When it Is Illegal to Use Pepper Spray

When it Is Illegal to Use Pepper Spray

While it is legal to use and carry pepper spray in all 50 states, it is still considered a weapon, so you have to be careful about when and how you use it. Improper use of pepper spray can lead to a heavy fine or even arrest. However, if you familiarize yourself with your local laws and only use pepper spray during true emergencies, then you won’t have to worry about being charged with misconduct.

When You Can Use Pepper Spray

Most states’ self-defense laws state that a person can use “proportionate and necessary force” if they believe that their life is in danger.

If you hurt or even kill an attacker, you have to be able to justify the actions you took to defend yourself, which is why it is important only to use pepper spray when you are sure you are being threatened by another person or animal. If you act too quickly, using pepper spray could be considered aggravating the circumstances and even lead to charges of battery and assault.

As long as you are using your pepper spray in self-defense without any malice or intent to hurt someone, you shouldn’t have a problem. Like any weapon, use pepper spray cautiously and only for the purposes of defending yourself against an attacker.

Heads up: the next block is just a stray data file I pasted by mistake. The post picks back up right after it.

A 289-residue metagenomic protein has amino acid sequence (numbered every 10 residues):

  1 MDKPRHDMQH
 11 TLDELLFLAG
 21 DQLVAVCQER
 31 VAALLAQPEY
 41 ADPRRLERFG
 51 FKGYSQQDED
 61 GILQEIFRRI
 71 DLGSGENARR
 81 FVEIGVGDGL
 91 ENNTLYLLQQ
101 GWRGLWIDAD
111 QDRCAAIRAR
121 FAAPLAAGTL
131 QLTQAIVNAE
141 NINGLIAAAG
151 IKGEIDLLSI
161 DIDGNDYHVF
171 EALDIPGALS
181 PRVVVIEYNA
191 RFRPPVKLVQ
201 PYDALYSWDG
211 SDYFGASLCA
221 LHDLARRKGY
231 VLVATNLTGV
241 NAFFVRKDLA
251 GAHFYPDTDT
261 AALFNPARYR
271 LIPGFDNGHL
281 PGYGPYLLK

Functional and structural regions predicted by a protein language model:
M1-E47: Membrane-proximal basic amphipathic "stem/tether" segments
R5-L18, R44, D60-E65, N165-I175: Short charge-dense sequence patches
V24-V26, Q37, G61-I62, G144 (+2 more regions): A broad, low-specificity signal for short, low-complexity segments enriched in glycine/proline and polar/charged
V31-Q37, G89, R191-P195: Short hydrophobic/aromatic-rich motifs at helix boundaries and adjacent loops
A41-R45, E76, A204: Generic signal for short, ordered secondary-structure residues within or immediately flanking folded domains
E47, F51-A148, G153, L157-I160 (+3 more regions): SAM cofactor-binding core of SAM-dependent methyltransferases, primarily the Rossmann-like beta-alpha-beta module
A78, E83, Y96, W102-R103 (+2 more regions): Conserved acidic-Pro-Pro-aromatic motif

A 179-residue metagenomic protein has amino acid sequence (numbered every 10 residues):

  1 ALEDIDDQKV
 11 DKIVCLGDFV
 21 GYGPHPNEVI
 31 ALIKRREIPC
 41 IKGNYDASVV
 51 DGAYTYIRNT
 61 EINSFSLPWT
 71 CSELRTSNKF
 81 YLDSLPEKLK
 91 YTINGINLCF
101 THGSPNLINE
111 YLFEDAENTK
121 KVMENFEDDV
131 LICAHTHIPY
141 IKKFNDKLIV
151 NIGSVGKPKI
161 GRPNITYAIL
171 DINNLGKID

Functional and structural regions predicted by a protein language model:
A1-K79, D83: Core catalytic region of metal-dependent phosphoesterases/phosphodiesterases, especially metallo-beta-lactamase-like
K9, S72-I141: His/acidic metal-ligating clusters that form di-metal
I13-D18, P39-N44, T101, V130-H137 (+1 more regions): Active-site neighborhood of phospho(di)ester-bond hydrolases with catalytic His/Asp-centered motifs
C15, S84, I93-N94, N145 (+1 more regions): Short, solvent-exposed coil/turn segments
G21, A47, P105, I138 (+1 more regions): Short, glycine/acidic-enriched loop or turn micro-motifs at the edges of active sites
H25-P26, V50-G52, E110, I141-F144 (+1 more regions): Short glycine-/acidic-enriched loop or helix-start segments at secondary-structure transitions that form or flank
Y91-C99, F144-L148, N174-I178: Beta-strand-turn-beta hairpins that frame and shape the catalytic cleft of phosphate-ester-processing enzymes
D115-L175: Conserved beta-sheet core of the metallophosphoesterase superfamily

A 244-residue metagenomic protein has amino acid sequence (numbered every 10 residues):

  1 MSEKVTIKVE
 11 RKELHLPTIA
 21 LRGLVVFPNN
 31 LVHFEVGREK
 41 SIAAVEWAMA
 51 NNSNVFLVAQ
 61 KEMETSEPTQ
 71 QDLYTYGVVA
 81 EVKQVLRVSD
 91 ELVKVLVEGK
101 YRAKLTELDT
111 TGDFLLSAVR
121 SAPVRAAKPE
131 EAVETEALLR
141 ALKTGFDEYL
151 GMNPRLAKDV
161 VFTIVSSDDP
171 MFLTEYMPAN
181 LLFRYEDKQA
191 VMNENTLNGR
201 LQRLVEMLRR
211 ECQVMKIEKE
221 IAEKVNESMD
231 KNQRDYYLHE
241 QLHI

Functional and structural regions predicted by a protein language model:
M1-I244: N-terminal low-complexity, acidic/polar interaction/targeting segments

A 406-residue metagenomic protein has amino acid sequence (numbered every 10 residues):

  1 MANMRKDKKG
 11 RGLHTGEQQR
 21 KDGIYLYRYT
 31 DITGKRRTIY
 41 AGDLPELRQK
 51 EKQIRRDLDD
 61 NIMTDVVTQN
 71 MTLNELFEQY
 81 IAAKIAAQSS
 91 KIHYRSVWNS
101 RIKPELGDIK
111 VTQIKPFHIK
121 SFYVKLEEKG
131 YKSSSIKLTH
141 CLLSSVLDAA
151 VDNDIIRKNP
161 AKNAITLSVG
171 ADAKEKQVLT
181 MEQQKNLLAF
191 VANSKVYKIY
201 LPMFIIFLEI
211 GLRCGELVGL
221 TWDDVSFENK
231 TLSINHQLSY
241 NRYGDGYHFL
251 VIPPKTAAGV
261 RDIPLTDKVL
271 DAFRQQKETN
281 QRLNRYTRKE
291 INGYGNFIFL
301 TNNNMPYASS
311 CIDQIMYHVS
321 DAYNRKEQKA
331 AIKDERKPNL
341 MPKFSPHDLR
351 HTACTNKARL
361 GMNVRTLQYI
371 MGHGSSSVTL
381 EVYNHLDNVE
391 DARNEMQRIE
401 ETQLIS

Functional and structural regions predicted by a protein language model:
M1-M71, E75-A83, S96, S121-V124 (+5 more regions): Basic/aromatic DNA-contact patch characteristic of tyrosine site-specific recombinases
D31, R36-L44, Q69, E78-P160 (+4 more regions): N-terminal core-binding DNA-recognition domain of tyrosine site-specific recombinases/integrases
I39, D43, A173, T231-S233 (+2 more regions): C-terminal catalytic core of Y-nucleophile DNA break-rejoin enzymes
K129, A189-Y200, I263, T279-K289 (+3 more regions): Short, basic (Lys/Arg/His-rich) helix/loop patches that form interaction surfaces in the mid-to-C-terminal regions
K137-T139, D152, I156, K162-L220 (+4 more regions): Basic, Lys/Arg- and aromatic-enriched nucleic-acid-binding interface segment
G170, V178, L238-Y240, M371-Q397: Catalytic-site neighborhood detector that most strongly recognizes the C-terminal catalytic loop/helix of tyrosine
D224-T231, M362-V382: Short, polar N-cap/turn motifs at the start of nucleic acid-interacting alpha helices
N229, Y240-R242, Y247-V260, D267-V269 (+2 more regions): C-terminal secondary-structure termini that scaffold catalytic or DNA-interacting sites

Where and When You Can Carry Pepper Spray

It is legal in all states to carry a small amount of pepper spray on your person as long as it is to be used in self-defense and you are over 18. Pepper spray also cannot be taken into the cabin of commercial airlines, and it is considered a federal crime to do so.

It is important to note that while most states don’t have specific guidelines about where you can and cannot carry pepper spray, there are some that do. For example, Alaska prohibits carrying pepper spray in a school if you are under the age of 18. Other states that have specific pepper spray restrictions include:

  • Arkansas
  • California
  • Delaware
  • District of Columbia
  • Hawaii
  • Illinois
  • Massachusetts
  • Michigan
  • Nevada
  • New Jersey
  • New York
  • North Carolina
  • Rhode Island
  • South Carolina
  • Washington State
  • Wisconsin

To learn more about these specific states’ pepper spray guidelines, visit our page on pepper spray state laws and contact the appropriate law enforcement agency.

Even if your state of residence isn’t listed, it’s still a good idea to check with local law enforcement to make sure you’re familiar with what is considered the illegal use of pepper spray. Since it is classified as a weapon, it’s safest to make sure you know how to properly use pepper spray in the case of an emergency.